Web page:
I'm not sure if this is your experience, but I've found that lecturing others about vegetarianism is a deeply unpopular activity. I stopped doing it 25 years ago. Perhaps take a hint.

      BTW - If you are looking for the research 'p' was referring to, the Wikipedia entry on Protein Combining will point you in the right direction. Looks like the idea that vegetarians need food combining was pretty-much dismissed 25 years ago.

      Commenter
      KeiranO
      Date and time
      August 09, 2012, 12:37PM
  • Same with people claiming to have food intolerances. I've noticed that many women I have worked with are obsessed with their diets, claiming that this, that and the other makes them sick. I figured that this was their subconscious way of controlling their weight (they were all underweight).

    Commenter
    M1
    Location
    Melb
    Date and time
    August 07, 2012, 3:37PM
    • My boyfriend's mum works in the beauty industry and she consistently mentions that at functions and events most of the people there claim to 'feel better and lighter' since cutting out gluten/dairy/meat etc.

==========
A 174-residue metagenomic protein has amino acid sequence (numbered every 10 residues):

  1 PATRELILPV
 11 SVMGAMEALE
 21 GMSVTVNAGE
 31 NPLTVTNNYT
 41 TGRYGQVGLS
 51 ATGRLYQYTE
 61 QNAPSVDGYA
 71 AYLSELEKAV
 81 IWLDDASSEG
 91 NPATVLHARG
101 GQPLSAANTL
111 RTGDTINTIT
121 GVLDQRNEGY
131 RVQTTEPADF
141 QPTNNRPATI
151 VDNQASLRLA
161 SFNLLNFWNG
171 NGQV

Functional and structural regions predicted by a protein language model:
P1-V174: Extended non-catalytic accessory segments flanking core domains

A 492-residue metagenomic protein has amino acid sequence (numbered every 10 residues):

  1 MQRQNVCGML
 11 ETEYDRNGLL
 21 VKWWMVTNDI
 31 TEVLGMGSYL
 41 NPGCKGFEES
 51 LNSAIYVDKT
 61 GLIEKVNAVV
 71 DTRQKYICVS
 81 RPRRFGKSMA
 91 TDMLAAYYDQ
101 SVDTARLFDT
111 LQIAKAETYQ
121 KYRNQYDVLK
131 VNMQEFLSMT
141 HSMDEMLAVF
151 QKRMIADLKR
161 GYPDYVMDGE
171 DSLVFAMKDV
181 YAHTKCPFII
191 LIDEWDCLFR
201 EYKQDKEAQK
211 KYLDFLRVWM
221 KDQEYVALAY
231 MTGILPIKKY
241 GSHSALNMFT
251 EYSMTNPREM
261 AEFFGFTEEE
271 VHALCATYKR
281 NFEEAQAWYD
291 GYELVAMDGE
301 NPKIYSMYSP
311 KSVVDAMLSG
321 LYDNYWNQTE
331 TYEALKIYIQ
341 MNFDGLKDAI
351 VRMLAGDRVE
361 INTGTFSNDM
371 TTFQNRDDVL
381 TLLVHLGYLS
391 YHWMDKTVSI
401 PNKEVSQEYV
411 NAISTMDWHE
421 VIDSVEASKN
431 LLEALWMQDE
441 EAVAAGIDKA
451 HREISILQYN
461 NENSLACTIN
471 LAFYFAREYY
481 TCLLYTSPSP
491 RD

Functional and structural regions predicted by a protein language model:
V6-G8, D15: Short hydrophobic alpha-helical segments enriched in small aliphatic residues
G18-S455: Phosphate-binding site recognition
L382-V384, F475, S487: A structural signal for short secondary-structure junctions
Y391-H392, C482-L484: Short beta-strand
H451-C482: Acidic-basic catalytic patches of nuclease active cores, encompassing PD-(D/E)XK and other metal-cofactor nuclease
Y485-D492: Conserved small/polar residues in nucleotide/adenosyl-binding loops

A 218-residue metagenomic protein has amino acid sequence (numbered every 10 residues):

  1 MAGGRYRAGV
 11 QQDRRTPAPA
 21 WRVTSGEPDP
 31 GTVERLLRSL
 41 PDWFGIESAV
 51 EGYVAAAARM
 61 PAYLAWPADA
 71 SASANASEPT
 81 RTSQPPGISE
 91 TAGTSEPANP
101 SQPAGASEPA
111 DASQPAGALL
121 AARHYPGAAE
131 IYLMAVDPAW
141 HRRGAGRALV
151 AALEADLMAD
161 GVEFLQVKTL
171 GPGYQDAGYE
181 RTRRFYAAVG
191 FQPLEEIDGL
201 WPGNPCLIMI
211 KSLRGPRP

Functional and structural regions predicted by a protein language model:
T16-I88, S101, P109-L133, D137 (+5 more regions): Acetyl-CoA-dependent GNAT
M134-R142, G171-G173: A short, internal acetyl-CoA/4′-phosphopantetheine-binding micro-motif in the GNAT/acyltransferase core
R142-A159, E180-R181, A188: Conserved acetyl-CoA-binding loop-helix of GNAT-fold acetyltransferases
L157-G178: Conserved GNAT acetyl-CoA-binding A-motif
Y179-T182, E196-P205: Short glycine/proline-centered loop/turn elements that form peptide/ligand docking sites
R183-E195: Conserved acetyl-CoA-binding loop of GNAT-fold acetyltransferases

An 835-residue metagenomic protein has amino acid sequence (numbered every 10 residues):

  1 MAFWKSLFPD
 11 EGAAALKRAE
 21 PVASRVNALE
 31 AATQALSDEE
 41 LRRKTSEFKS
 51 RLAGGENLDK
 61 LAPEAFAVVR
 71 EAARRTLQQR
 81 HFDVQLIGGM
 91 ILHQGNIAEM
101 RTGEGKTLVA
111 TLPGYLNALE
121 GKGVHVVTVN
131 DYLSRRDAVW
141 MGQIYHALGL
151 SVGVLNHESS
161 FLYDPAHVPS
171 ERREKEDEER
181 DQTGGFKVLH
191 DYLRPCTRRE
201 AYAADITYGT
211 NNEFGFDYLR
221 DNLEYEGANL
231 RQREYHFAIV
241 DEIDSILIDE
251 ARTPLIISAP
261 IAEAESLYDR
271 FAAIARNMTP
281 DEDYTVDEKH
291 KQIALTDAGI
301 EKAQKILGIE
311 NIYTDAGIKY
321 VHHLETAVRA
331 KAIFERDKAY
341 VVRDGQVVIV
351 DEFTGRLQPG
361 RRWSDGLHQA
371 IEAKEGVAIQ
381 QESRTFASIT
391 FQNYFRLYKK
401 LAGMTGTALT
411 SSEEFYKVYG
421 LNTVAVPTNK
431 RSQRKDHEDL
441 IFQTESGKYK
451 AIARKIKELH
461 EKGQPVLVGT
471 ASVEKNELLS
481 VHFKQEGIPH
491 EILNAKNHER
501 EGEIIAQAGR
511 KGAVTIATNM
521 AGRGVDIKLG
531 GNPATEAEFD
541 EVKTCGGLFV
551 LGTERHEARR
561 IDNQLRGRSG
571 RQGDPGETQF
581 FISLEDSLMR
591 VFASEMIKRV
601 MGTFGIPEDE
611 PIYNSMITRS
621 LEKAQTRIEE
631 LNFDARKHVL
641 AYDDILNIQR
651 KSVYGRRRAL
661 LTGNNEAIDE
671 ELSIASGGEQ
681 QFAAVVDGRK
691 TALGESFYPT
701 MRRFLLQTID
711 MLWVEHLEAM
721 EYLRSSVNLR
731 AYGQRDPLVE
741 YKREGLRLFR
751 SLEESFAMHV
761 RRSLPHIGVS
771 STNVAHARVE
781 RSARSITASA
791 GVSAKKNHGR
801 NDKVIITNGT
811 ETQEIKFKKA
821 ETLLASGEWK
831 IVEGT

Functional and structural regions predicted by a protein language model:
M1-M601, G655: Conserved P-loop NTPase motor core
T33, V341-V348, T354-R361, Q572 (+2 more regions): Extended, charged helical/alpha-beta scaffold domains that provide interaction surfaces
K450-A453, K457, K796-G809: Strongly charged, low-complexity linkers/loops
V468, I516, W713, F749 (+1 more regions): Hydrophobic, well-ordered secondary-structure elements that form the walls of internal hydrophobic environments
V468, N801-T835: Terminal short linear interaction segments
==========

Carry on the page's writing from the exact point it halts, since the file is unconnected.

I was diagnosed with Coeliac disease over two years ago and contrary to popular belief cutting out gluten did not make me lose weight - I actually GAINED 5kgs in under a month of beginning my strict gf diet. The disease doesn't allow your body to absorb nutrients, so when your bowel is finally repairing itself (after ceasing to eat gluten), it absorbs EVERYTHING! I don't know if the same can be said for gluten intolerance though.
      I have been an unofficial vegetarian my entire life (I've shunned animal products since learning about 'where they come from') and am currently dabbling in veganism. It is difficult as one food group has already been abolished form my diet.

      Commenter
      Mango
      Date and time
      August 07, 2012, 5:11PM
    • Some people actually do have food intolerances that make them sick. I have medically diagnosed IBS and there are certain foods that set it off. I am very careful with what I eat and have a very clean diet and as a result I am very slim. I would not want people at work looking at me thinking it is an excuse so I can be thin. Tell that to me when I am in hospital suffering an ibs attack.

      Commenter
      gypsysyd
      Date and time
      August 07, 2012, 5:24PM